The GraphWebhookTrigger binding allows users to subscribe to notifications about supported Microsoft Graph resources, including email messages, OneDrive root, contacts, and events.

If you examine the wire protocol, the notification payload from Microsoft Graph is very lightweight; it only contains a webhook subscription ID and the subscribed resource. In order to provide detailed information to the function code, the webhook trigger internally uses a local store of webhook subscription data (stored by the GraphWebhookSubscription binding at subscription creation), maps the webhook subscription ID to a user, performs a silent GET request for the specified resource and transforms that payload into either a JSON object or a Microsoft Graph SDK type (e.g. Message, Contact) which can then be accessed directly by the function code.

Identity

Actions mentioned can be performed using the current Office 365 user’s identity, or using the Azure AD service principal identity of the function app. Which identity is used is up to the Function author. In order to authenticate against the Microsoft Graph as a specific user, either an ID token or an Azure AD Principal ID must be given to the binding. This identifier can come from a number of different sources. Examples of these sources include the currently authenticated Azure AD user (which can be captured from a session cookie or a bearer token), the content of an HTTP request, a queue, or an app setting.

Examples

An easily imagined scenario for these bindings is a business owner with customers who subscribe to their monthly newsletter. Customers provide their names and email addresses, which then must be added to an Excel file of customers.

Using the Excel output binding, the business owner can select which Excel table to modify. 

Excel output binding

The function code to append the Excel row is only a few lines long. In this example, the function receives a POST request with a user’s name and email address and converts it into a custom EmailRow (POCO) type using the runtime’s dynamic binding capabilities to remove the need for JSON manipulation.

using System.Net;

public static async Task Run(
    HttpRequestMessage req,
    IAsyncCollector<EmailRow> outputTable)
{
    // Get request body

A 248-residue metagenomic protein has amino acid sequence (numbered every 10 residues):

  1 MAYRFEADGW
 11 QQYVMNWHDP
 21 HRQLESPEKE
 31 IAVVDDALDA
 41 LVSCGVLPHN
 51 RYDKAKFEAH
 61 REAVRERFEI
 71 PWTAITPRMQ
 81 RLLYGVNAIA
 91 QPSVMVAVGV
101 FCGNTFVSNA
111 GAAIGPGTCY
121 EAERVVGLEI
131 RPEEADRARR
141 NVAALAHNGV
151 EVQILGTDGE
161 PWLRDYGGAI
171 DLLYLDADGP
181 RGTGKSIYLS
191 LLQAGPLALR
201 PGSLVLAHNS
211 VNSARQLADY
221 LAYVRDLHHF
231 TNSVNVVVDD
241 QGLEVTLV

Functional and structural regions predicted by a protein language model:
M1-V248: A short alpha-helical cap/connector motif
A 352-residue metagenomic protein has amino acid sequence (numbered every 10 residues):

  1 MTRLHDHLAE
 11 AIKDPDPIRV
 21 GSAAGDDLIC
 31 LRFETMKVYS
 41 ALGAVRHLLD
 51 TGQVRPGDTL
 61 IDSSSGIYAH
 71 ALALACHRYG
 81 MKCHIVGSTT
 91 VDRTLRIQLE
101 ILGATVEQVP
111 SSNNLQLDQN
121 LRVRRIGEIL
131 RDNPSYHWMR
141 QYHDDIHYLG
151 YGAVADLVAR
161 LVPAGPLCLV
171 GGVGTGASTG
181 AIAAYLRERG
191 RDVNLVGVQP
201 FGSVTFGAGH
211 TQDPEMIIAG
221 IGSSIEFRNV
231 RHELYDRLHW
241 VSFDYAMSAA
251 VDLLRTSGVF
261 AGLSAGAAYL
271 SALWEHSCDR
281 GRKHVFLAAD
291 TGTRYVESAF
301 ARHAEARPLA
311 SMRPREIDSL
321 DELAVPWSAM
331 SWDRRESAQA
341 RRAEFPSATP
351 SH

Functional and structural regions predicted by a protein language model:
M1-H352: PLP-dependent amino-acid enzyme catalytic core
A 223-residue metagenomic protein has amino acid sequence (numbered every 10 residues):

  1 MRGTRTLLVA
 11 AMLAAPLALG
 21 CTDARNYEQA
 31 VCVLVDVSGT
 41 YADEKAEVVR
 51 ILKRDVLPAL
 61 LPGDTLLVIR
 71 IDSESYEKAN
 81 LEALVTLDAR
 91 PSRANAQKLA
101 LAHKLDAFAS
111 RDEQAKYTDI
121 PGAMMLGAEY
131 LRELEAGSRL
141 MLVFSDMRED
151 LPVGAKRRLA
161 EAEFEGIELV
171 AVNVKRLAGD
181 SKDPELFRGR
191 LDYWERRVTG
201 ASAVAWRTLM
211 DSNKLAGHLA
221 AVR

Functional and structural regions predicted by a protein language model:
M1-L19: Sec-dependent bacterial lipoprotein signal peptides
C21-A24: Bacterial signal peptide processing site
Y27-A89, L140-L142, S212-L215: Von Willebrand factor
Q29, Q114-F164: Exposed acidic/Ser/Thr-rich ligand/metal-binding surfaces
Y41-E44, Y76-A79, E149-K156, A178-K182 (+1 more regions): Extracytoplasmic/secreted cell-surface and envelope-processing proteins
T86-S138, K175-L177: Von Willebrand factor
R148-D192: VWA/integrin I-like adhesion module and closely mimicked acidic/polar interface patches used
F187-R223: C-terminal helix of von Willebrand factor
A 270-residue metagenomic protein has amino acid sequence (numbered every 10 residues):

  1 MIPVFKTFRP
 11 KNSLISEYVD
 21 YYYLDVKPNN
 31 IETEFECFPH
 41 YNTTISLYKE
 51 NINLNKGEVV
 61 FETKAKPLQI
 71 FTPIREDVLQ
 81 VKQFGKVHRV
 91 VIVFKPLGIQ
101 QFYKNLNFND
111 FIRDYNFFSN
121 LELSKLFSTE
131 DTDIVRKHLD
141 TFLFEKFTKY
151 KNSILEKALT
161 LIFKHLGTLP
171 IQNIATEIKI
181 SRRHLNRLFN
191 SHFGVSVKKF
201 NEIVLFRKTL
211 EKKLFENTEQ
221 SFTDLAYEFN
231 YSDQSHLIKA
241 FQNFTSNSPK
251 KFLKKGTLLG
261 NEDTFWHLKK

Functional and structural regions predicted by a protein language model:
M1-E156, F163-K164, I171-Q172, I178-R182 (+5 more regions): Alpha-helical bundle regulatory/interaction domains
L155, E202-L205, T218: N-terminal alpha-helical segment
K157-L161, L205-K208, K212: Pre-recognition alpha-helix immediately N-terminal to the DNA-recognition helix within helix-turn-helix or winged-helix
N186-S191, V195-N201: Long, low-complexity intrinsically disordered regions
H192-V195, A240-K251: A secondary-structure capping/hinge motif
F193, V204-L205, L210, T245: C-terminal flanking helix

dynamic data = await req.Content.ReadAsAsync<object>();

    // Use body data to set row data
    var output = new EmailRow {
        Name = data?.name,
        Email = data?.email
    };
    await outputTable.AddAsync(output);
}

public class EmailRow {
    public string Name {get; set;}
    public string Email {get; set;}
}

Every month, a timer trigger (or some other trigger type) fires and an email, the contents of which are determined by a OneDrive file, is sent out to each customer.

The business owner can select the same Customers Excel file (Excel input binding)…

Excel input binding

…determine which OneDrive file to get the email contents from (OneDrive input binding)…

OneDrive input binding

…and indicate that they would like to send emails via the Outlook output binding. 

Outlook mail output binding

The code below quickly scans the Excel table and sends out one email per row (customer).

#r "Microsoft.Graph"

using System;
using Microsoft.Graph;

// Send one email per customer
public static void Run(TimerInfo myTimer, TraceWriter log, 
    List<EmailRow> inputTable, string file, ICollector<Message> emails)
{
    // Iterate over the rows of customers
    foreach(var row in inputTable) {
        var email = new Message {
            Subject = "Monthly newsletter",
            Body = new ItemBody {
                Content = file, //contents of email determined by OneDrive file
                ContentType = BodyType.Html
            },
            ToRecipients = new Recipient[] {
                new Recipient {
                    EmailAddress = new EmailAddress {
                        Address = row.Email,
                        Name = row.Name
                    }
                }
            }
        };
        emails.Add(email);
    }
}

public class EmailRow {
    public string Name { get; set; }
    public string Email { get; set; }
}

The aforementioned goals can be accomplished using just a few lines of code. No manual data entry, no hardwiring, and no additional services.